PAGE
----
• Revenue Cycle Management
  • COVID-19
  • Reimbursement
  • Diabetes Awareness Month
  • Risk Management
  • Patient Retention
  • Staffing
  • Medical Economics® 100th Anniversary
  • Coding and documentation
  • Business of Endocrinology
  • Telehealth
  • Physicians Financial News
  • Cybersecurity
  • Cardiovascular Clinical Consult
  • Locum Tenens, brought to you by LocumLife®
  • Weight Management
  • Business of Women's Health
  • Practice Efficiency
  • Finance and Wealth
  • EHRs
  • Remote Patient Monitoring
  • Sponsored Webinars
  • Medical Technology
  • Billing and collections
  • Acute Pain Management
  • Exclusive Content
  • Value-based Care
  • Business of Pediatrics
  • Concierge Medicine 2.0 by Castle Connolly Private Health Partners
  • Practice Growth
  • Concierge Medicine
  • Business of Cardiology
  • Implementing the Topcon Ocular Telehealth Platform
  • Malpractice
  • Influenza
  • Sexual Health
  • Chronic Conditions
  • Technology
  • Legal and Policy
  • Money
  • Opinion
  • Vaccines
  • Practice Management
  • Patient Relations
  • Careers

Full-Service Restaurants No Healthier Than Fast Food, Study Finds


In most areas of life, the old saying "You get what you pay for" holds true. But when it comes to healthy dining options, the more expensive option may not be the best.

Buffet Restaurant

In most areas of life, the old saying “You get what you pay for” holds true. But when it comes to healthy dining options, the more expensive option may not be the best.

That’s the finding of Ruopeng An, a kinesiology and community health professor at the University of Illinois. An looked at eight years of data collected by the National Center for Health Statistics in its National Health and Nutrition Survey. The data cover 18,098 US adults from 2003-2010.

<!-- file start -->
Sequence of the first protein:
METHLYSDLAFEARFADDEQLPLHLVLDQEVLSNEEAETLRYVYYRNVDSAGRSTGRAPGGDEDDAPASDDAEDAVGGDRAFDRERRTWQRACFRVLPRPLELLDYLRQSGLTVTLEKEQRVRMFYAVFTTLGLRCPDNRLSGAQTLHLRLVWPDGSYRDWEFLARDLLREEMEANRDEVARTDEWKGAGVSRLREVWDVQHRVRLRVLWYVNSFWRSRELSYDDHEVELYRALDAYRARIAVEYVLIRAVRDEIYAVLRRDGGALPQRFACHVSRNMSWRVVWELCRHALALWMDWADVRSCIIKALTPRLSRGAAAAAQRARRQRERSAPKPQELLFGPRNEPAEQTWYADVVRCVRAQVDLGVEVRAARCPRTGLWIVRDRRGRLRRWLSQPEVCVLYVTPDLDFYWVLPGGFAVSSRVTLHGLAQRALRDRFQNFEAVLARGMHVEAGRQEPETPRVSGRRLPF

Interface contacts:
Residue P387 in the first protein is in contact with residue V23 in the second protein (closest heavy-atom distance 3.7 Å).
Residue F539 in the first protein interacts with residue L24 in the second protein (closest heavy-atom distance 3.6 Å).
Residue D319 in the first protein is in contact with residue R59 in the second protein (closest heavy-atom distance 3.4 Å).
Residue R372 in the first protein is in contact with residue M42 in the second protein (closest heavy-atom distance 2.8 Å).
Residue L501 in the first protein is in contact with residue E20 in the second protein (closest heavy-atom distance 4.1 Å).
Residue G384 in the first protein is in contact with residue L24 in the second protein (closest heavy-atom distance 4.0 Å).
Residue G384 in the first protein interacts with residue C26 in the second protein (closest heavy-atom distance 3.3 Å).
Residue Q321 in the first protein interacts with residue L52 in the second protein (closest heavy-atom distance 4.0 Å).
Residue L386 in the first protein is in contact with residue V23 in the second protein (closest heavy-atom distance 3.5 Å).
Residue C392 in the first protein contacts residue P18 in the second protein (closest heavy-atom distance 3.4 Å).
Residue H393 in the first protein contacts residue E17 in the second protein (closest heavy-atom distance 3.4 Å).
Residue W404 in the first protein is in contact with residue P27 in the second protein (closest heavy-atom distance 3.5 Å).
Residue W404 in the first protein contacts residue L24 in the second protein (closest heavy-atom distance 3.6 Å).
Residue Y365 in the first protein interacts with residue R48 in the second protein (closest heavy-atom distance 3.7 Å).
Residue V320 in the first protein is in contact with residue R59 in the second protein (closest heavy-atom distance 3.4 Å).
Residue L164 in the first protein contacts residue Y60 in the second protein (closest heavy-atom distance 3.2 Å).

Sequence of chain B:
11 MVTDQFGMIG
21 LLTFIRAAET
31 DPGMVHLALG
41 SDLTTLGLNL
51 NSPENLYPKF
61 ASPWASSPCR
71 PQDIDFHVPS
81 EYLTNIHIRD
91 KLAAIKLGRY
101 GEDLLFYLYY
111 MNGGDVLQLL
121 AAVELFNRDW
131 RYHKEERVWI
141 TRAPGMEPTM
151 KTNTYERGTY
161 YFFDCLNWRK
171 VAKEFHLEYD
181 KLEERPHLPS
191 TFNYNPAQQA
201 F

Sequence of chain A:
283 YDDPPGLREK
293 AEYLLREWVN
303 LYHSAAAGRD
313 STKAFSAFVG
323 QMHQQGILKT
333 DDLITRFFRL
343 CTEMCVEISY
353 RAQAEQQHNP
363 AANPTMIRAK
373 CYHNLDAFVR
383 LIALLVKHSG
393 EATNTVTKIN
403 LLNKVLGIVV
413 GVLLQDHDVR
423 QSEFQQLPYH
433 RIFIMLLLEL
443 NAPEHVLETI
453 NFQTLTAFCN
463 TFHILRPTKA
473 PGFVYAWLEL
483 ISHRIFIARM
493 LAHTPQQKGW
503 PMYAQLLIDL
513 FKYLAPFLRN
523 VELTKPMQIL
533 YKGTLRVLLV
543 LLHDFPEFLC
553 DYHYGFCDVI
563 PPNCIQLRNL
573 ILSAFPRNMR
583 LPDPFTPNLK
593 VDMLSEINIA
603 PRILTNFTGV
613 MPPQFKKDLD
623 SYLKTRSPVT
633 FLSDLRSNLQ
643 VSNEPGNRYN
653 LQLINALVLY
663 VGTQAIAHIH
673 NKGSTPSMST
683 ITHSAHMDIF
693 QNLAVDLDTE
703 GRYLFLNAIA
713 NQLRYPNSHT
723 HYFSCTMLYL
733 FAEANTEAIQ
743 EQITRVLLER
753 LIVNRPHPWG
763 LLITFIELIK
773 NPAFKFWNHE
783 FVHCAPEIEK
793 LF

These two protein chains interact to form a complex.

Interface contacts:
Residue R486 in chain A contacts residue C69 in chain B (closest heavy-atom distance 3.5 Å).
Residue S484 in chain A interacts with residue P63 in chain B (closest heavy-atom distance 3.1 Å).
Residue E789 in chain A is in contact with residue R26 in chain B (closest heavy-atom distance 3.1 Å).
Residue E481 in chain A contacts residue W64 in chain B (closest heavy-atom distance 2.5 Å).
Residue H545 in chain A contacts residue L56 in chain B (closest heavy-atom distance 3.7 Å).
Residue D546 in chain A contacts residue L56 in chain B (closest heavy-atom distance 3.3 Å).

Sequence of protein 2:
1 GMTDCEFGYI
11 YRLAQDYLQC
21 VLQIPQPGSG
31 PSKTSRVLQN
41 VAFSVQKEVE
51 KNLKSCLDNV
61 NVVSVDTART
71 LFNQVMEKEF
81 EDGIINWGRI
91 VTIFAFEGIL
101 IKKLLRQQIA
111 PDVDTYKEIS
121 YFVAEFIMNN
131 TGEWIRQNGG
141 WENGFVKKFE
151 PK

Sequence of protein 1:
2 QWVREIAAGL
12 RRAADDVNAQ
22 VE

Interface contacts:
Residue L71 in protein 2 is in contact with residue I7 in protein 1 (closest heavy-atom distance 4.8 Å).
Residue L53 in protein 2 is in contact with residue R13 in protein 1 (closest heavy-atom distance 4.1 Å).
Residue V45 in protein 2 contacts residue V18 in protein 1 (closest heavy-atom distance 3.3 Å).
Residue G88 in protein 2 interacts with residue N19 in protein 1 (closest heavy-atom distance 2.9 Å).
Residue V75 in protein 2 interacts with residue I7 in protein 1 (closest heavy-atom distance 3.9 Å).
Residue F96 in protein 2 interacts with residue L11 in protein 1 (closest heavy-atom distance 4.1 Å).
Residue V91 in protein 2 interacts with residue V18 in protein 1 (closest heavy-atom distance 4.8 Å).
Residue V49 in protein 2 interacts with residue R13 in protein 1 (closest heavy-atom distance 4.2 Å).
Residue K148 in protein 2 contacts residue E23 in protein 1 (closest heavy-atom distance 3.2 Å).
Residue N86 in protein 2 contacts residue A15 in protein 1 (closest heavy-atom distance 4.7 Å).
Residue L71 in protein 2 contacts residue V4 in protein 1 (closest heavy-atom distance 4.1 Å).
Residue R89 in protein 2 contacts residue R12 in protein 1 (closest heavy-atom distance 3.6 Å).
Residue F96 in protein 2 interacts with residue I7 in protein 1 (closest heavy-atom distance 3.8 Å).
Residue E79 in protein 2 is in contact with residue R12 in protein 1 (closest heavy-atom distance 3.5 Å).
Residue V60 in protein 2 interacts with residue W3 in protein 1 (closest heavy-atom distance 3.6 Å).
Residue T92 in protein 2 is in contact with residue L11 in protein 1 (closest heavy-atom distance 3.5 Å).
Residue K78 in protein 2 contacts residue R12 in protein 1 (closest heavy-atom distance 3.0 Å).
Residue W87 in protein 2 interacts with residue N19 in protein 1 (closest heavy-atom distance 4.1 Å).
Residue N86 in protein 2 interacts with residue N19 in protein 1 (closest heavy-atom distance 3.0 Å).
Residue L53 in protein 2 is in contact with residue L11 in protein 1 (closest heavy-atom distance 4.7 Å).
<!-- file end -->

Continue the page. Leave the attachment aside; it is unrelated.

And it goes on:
What he found was that people who dine out at full-service restaurants are no healthier than people who opt for fast food. Instead, eating at home is the healthiest option by a significant margin. An’s findings were published in the European Journal of Clinical Nutrition.

For instance, according to a report on the university’s news website, people who ate at full-service restaurants consumed about 58 more milligrams of cholesterol each day compared to people who ate at home. Those who ate fast food ate only 10 milligrams more than at-home diners, on average.

An found a similar result when he looked at sodium intake. Eating at a fast food restaurant added about 300 milligrams of sodium to a diner’s daily intake. But eating at a full-service restaurant added 412 milligrams.

Meanwhile, at-home diners consumed about 10 fewer grams of fat each day compared to both fast-food and restaurant diners.

When it comes to saturated fat restaurants proved slightly better. Fast-food diners consumed 3.49 more grams per day versus at-home diners, while restaurant diners consumed 2.46 additional grams each day.

“These findings reveal that eating at a full-service restaurant is not necessarily healthier than eating at a fast-food outlet,” he said, according to the university. “In fact, you may be at higher risk of overeating in a full-service restaurant when eating fast food. My advice to those hoping to consume a healthy diet is that it is healthier to prepare your own foods, and avoid eating outside the home whenever possible.”

An said public health campaigns ought to be focused on limiting eating out in general, rather than on simply avoiding fast food.

Related Videos
Victor J. Dzau, MD, gives expert advice
Victor J. Dzau, MD, gives expert advice